Gasoline prices can be expected to jump next year after the government begins eliminating price controls starting in March.
The Energy Regulatory Commission announced yesterday that the liberalization of gas and diesel prices would be rolled out in five phases beginning March 30.
Fuel prices will be set by the market rather than by government decree, a change ushered in by the federal government’s sweeping energy reforms.
But several factors will likely mean that prices at the pump will rise about 15% in 2017, predicts Onexpo, a gas station trade organization, while the Citibanamex financial group expects they’ll go higher, forecasting an increase of 22.5% on average.
Higher prices will result from the elimination of government subsidies, without which gasoline would have cost 11% more in December, along with higher oil prices and the weak peso.
Meanwhile, there are concerns over the possibility of price gouging in regions where there are fewer gas stations, meaning less competition. Nationwide there are nine gas stations per 100,000 people, whereas in the United States there are 36.
The competition factor is key in the expectation by authorities that consumers will benefit due to greater competition between gas stations.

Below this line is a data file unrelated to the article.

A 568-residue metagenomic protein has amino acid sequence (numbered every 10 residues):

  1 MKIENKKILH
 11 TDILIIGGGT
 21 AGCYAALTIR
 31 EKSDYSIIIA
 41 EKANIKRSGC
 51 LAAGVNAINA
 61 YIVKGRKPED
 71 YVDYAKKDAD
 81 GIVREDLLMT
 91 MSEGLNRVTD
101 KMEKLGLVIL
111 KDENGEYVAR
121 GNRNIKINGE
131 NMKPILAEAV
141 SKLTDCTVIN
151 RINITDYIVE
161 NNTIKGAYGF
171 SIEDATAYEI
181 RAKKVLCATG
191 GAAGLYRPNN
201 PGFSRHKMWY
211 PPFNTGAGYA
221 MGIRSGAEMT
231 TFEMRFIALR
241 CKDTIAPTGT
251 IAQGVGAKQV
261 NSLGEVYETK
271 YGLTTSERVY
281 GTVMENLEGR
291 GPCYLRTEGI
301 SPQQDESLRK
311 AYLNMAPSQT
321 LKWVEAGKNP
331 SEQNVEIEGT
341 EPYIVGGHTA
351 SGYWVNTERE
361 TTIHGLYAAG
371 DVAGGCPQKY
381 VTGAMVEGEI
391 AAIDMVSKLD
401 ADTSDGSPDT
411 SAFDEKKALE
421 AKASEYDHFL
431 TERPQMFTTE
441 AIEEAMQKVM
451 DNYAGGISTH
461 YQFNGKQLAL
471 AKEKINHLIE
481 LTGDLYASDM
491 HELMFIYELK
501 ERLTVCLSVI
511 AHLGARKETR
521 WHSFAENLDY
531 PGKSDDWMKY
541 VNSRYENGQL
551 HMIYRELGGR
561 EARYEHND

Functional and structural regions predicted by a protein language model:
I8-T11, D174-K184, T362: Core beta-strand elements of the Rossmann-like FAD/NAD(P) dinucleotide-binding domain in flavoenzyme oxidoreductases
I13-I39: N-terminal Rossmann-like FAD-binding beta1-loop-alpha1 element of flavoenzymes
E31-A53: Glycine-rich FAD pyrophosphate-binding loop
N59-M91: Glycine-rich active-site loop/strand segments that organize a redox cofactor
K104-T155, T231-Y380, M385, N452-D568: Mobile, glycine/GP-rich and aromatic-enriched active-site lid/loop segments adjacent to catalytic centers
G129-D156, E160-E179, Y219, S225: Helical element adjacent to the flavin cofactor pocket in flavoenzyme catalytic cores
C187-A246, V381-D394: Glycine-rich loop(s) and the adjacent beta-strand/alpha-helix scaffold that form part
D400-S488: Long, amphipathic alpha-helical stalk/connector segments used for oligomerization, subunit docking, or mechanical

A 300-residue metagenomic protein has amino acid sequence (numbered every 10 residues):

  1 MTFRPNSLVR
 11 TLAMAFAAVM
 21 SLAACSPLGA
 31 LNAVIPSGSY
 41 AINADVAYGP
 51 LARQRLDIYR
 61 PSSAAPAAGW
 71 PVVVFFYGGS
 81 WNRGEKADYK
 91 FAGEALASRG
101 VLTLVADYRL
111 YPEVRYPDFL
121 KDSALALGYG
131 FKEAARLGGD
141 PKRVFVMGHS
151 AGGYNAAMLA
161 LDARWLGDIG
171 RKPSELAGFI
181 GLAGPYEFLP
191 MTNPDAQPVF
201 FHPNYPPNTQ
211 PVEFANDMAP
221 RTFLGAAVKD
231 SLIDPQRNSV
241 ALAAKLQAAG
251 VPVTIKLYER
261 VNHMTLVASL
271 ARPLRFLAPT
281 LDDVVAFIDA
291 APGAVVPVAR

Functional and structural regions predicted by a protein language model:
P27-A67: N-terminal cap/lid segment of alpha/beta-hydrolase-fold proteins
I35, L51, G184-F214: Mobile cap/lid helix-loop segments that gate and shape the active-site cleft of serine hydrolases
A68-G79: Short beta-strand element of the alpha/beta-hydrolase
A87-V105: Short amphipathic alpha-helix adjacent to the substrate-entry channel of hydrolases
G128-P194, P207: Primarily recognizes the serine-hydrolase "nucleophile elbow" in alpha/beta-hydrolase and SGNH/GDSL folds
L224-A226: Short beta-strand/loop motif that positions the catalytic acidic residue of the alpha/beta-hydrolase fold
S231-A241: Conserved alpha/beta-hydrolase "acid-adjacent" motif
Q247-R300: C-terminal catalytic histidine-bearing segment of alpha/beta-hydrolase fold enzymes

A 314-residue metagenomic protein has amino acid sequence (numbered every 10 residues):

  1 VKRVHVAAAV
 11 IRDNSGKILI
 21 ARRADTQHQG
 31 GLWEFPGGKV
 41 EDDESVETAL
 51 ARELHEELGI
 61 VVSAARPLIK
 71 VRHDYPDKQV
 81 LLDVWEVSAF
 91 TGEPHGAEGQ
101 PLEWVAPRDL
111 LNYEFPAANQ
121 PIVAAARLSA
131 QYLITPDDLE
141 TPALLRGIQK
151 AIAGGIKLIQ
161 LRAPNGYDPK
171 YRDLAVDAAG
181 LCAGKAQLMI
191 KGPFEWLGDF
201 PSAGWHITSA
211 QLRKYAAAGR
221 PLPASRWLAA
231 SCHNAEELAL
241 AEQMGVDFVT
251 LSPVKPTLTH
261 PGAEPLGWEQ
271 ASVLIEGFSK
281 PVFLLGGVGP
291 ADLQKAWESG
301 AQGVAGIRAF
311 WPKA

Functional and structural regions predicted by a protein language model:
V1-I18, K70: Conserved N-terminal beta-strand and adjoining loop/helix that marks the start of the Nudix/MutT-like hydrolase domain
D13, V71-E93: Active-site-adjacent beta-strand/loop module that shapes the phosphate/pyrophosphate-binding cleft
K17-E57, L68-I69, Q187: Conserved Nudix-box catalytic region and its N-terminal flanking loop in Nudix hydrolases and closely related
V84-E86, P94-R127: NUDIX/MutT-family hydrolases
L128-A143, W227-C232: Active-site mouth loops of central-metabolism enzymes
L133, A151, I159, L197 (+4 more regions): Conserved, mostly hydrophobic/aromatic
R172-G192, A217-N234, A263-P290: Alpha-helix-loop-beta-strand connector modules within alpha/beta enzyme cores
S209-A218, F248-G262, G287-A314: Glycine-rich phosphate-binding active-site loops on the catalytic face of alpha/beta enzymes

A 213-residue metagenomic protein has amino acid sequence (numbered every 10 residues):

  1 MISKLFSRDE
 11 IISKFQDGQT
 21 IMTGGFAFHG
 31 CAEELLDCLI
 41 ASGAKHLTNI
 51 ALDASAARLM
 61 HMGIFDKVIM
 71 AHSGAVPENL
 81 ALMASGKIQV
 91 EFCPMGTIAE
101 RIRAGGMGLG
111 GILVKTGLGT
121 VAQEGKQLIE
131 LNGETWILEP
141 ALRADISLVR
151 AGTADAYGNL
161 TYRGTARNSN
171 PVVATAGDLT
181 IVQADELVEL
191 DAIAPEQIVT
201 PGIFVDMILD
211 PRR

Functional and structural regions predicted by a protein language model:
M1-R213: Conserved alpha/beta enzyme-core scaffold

But it won’t come by decree, warned Alejandra Palacios, who heads the antitrust commission. “The country still has to work on several fronts to have more chance of success in the shift from a monopolistic, integrated energy sector to one based on competition,” she said in a report by The Wall Street Journal.
The newspaper also reported today that higher fuel prices could bring a backlash against the government’s efforts to liberalize the energy market. And a public policy expert warned that authorities “need to treat lightly.”
Adán García of the Center of Economic and Budget Research said “the price of gasoline is a very sensitive one, and we cannot rule out social outbreaks in some poor regions.”
Price controls will first be eliminated in Baja California and Sonora at the end of March, followed by Chihuahua, Coahuila, Nuevo León, Tamaulipas and the municipality of Gómez Palacio in Durango on June 15.
November 30 will be the date for the remainder of the states, with the exception of Campeche, Quintana Roo and Yucatán, which will follow December 30.
The regulatory commission said the process will begin in the north due to the region’s better connectivity to sources of supply.
Scrapping price controls was originally scheduled to take place in 2018, but the government has been hastening the process. However, as Citibanamex has pointed out the decision to move sooner on freeing prices was made when economic conditions were different from what they are today. The peso was stronger and oil prices were not expected to rise as much as they have.